The Government of British Columbia, Canada (BC), which recently instituted a moratorium on grizzly bear hunting, has now approved vital provisions of a framework agreement to protect critical valleys in the Great Bear Rainforest. Additional bilateral accords have been reached between nongovernmental environmental organizations and multinational timber corporations. According to Catherine Stewart, Greenpeace Canada's Forest Campaigner, "Consumers around the world have demanded an end to the destruction of these spectacular forests and their voices have been heard. This agreement is a significant first step towards ensuring a future for these ancient forests and all the species that call them home."
While over half of the world's temperate rainforest has been wiped out, British Columbia contains a quarter of all that remains. Logging corporations subject these remnants to constant assault, massively clear cutting the trees for profit.
The overall consensus recommendations for protecting parts of the Great Bear Rainforest were developed with input from numerous stakeholders in the region: environmentalists, workers, community representatives, small business owners and large logging companies. Importantly, the plan also was crafted with valuable input from the indigenous First Nations people, who should be considered the legitimate governors of this, their traditional territory (they reportedly have been in the region at least 12,000 years). Initially, logging bans and moratoria will be established in an area of the Great Bear Rainforest including the region known as the Central Coast, as part of a Land and Resources Management Planning Process. The first phase creates twenty permanently protected rainforest valleys where industrial development is prohibited. Another sixty-nine valleys are designated "Option Areas," where logging is deferred for two years while further management plans are considered.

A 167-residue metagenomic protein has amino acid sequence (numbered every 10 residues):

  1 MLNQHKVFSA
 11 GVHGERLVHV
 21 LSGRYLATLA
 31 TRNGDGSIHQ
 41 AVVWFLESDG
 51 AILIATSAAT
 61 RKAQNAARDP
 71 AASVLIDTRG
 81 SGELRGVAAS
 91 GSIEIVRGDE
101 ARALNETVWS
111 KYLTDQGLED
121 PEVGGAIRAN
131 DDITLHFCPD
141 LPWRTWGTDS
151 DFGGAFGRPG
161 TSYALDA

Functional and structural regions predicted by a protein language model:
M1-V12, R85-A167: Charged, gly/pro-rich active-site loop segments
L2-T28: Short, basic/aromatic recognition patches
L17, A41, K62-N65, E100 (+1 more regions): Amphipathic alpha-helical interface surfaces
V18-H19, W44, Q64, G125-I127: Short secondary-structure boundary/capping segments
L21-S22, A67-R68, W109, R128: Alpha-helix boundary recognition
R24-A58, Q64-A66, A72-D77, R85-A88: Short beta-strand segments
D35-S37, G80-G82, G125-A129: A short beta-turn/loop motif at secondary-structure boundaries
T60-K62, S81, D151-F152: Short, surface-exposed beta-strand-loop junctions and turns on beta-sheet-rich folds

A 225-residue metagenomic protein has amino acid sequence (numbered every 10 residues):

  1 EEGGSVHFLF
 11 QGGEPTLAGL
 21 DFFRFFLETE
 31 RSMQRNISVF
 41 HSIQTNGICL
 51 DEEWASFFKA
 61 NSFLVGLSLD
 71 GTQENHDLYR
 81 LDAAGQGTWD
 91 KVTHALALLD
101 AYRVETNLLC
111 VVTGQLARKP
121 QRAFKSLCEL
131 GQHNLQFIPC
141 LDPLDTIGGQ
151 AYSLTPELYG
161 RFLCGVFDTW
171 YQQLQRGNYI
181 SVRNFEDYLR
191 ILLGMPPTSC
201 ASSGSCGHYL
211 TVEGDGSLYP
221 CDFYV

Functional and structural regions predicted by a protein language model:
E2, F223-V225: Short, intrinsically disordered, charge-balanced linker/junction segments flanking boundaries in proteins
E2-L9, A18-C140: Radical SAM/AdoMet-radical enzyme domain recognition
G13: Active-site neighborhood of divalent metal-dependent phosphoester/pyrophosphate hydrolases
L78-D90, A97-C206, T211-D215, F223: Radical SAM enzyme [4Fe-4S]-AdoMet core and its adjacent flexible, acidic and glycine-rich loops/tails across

The relevant rainforests on the west coast of British Columbia are home to millennium-old spruce trees and winding salmon streams, grizzly and black bears (including the remarkable Spirit Bear-an American black bear that has white fur), mountain goats and blacktail deer, owls, eagles, cormorants, ducks and marbled murrelets. Sea lions, seals, whales, dolphins and porpoises are also present in the coastal waters of the area.
In announcing the recent conservation agreement, BC Premier Ujjal Dosanjh asserted that, "The area referred to as the Great Bear Rainforest is an icon of the unique environmental and cultural values BC can share with the world." While the resource plan does not bring an end to over-exploitative logging in British Columbia, it does lay the groundwork for the long-term conservation of much of this magnificent natural gift to the world.
Caption: The reclusive Spirit Bear inhabits rainforest valleys in British Columbia, Canada, which are under assault by loggers. Continued attention to their plight is vital for their survival. (Ian McAllister)